Program 12: Foreign Affairs
How to Fix the World (Jacqueline Goss)
Goss approaches the social implications of cultural integration with humor and incisive observation in the delightful short film, How to Fix the World, an animated sketch drawn from A.R. Luria’s cognitive studies of the rural villagers of the Ferghana Valley in the former Soviet central Asian republic of Uzbekistan after the Soviet government sought to increase literacy by introducing a mandated Western-based educational program during the 1930s. The film presents the often bewildered – but indigenously rational – responses to a series of logic questions designed to measure cognitive ability after the introduction of the literacy campaign: a villager is so distracted by the anecdotal idea that Germany does not have native camels that he cannot entertain a question posed that is set in the country; another argues that the distances of two neighboring towns given in an algebraic problem are inaccurate; another villager refuses to entertain the question of how to describe a tree since everyone knows what it is (although the same individual can recite the abstract concept of collectivization by rote). Hilarious, unassuming, and immediately engaging, How to Fix the World is an understated and lighthearted, but perceptive exposition on culture clash and imposed assimilation.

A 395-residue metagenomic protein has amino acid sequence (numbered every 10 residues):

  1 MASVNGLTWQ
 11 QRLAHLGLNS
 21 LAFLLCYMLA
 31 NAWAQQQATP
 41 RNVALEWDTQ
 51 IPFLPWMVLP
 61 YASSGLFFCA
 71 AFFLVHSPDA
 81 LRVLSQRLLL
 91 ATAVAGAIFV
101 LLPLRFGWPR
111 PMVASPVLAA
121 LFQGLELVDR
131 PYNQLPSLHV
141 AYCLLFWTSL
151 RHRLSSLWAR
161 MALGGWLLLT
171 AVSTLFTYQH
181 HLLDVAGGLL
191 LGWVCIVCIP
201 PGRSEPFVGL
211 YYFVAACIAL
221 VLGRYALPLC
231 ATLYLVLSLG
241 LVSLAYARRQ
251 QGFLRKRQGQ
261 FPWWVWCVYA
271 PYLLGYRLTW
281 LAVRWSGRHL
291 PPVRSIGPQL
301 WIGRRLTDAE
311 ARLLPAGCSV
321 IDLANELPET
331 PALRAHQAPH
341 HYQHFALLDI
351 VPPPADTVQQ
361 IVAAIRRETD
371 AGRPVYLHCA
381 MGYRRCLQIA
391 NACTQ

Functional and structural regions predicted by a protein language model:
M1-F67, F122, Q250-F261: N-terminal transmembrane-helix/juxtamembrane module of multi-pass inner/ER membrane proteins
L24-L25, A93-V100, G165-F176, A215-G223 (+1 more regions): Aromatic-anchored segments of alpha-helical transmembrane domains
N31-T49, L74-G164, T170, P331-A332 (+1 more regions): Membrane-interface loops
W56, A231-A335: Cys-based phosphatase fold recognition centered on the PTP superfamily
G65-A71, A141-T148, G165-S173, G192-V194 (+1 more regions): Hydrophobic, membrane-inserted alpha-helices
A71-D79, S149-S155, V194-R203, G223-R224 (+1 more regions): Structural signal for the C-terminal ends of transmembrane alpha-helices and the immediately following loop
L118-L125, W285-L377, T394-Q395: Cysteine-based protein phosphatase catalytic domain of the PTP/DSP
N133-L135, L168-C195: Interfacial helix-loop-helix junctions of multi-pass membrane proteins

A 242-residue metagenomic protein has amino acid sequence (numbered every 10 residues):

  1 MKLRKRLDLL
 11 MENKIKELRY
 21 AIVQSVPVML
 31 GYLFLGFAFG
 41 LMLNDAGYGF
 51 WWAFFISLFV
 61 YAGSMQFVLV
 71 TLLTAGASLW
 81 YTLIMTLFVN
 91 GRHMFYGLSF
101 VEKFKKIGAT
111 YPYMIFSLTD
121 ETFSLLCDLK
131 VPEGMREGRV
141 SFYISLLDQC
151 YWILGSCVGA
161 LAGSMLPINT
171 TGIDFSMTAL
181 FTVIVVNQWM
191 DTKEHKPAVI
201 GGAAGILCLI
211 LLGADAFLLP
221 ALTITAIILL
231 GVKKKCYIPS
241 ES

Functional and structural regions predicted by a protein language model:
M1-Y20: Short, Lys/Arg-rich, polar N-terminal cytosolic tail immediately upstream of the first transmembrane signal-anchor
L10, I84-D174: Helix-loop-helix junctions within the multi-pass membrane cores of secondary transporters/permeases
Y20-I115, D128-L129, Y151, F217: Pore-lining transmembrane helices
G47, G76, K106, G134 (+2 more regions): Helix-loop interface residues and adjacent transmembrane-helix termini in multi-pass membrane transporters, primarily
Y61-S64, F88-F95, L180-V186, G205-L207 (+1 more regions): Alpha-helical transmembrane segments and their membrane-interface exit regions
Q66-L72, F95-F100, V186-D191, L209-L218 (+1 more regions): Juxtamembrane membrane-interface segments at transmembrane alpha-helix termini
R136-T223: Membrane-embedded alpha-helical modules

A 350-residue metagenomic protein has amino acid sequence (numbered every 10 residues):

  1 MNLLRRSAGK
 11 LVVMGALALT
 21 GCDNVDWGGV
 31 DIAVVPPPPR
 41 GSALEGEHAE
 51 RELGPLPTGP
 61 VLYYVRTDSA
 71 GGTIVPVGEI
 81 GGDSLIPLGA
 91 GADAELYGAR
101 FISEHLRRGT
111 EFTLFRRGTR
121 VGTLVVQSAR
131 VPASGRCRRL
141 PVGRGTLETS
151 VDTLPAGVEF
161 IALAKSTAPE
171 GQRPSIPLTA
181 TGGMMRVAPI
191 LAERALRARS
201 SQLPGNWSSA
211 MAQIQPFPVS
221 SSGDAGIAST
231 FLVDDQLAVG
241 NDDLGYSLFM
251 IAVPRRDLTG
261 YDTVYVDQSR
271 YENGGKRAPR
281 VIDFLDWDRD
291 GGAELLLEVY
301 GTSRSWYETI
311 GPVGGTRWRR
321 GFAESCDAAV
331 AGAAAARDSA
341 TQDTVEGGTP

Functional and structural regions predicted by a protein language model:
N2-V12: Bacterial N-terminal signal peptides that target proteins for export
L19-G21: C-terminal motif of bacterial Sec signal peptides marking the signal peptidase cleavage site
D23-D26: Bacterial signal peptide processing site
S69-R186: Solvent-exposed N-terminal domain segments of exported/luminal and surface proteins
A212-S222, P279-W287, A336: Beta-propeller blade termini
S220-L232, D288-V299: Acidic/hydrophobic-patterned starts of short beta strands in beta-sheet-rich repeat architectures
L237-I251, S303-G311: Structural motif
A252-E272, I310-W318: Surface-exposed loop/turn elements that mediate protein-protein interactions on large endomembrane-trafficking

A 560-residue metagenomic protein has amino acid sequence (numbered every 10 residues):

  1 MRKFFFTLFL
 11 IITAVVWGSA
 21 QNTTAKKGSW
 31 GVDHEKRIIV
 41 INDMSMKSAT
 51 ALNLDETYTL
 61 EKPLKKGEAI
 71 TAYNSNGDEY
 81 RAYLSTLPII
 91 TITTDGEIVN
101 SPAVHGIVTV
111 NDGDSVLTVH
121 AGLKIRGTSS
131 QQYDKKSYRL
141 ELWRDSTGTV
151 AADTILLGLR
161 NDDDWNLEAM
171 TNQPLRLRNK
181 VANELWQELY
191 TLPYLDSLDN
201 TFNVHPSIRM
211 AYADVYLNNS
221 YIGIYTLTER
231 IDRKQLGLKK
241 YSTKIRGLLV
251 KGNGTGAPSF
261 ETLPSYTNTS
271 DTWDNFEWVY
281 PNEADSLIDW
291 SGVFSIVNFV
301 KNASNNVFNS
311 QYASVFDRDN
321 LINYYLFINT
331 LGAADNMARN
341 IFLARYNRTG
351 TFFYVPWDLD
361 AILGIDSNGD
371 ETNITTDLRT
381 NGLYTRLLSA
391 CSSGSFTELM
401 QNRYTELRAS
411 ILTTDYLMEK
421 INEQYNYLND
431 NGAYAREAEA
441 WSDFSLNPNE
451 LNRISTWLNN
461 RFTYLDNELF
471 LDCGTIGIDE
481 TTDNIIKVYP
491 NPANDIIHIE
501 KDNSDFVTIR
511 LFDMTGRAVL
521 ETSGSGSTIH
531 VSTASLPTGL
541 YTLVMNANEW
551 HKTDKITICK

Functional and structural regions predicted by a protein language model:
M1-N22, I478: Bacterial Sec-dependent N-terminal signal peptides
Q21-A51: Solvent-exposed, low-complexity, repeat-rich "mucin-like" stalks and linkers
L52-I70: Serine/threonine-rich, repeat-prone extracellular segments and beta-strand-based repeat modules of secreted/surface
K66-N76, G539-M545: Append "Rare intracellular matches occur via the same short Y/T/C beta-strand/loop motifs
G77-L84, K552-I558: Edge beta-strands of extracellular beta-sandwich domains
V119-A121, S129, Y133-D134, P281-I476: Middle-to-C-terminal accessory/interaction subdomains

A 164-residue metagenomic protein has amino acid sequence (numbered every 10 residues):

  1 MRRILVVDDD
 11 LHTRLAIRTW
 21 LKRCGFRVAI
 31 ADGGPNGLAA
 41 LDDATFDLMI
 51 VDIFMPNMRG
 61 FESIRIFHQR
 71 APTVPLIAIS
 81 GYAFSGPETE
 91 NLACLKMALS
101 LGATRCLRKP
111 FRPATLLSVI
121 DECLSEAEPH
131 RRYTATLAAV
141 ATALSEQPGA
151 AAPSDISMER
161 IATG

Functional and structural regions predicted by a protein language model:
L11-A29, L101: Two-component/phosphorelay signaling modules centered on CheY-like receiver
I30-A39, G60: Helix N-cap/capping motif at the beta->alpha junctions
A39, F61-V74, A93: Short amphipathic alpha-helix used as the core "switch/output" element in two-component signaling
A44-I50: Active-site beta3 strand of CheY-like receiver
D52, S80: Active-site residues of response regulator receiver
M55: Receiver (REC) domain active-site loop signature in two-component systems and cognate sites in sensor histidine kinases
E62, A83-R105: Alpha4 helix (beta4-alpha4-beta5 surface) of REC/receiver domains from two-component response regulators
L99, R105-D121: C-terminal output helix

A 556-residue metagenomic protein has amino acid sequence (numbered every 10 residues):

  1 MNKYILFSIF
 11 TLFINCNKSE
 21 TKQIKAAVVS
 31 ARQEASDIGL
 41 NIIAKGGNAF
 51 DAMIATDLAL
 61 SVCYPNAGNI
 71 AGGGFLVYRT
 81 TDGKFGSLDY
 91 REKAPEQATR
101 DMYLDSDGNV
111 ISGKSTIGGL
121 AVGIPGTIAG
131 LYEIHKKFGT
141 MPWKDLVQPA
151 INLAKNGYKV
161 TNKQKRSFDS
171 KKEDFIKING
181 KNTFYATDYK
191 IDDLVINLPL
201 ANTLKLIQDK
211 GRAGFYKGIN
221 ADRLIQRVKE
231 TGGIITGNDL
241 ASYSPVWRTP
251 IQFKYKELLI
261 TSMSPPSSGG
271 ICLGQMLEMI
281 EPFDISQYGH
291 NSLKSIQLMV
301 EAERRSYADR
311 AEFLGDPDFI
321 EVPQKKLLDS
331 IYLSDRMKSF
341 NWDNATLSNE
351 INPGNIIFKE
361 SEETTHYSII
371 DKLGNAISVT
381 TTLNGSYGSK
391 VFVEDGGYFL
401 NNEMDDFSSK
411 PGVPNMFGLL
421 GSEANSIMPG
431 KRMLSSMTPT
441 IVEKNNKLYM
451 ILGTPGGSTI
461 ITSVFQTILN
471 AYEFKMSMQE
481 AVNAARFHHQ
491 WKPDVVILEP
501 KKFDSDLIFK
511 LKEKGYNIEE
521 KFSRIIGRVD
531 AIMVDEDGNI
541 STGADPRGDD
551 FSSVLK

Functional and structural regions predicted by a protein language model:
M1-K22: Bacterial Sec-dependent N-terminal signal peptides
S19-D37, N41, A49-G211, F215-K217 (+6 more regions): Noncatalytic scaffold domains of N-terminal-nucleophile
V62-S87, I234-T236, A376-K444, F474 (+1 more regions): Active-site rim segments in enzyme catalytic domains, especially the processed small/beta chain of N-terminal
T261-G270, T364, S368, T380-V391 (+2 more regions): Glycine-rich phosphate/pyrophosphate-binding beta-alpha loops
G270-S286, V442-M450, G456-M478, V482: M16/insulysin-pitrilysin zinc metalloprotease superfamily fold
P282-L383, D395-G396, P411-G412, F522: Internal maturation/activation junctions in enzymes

Baghdad in No Particular Order (Paul Chan)
Filmed before the invasion of Iraq in 2003 as ordinary Iraqi citizens go about the routines of everyday life while apprehensively pondering a seemingly inevitable war – an avid reader browses through a collection of used books for sale at a sidewalk and lists his favorite Western authors; a wedding celebration that soon spills onto the streets as the beaming groom is goaded into performing a traditional dance in front of the camera; a teenage girl proudly shows off her scrapbook of her favorite pop singer Britney Spears; a group of men spend a lazy afternoon at a café meeting other friends and savoring hookah pipes – Baghdad in No Particular Order is an intimate and profoundly human portrait that debunks the politically expedient myth of cultural aggression and zealotism by a conveniently demonized people innocently caught in the crosshairs of impending war.
© Acquarello 2004. All rights reserved.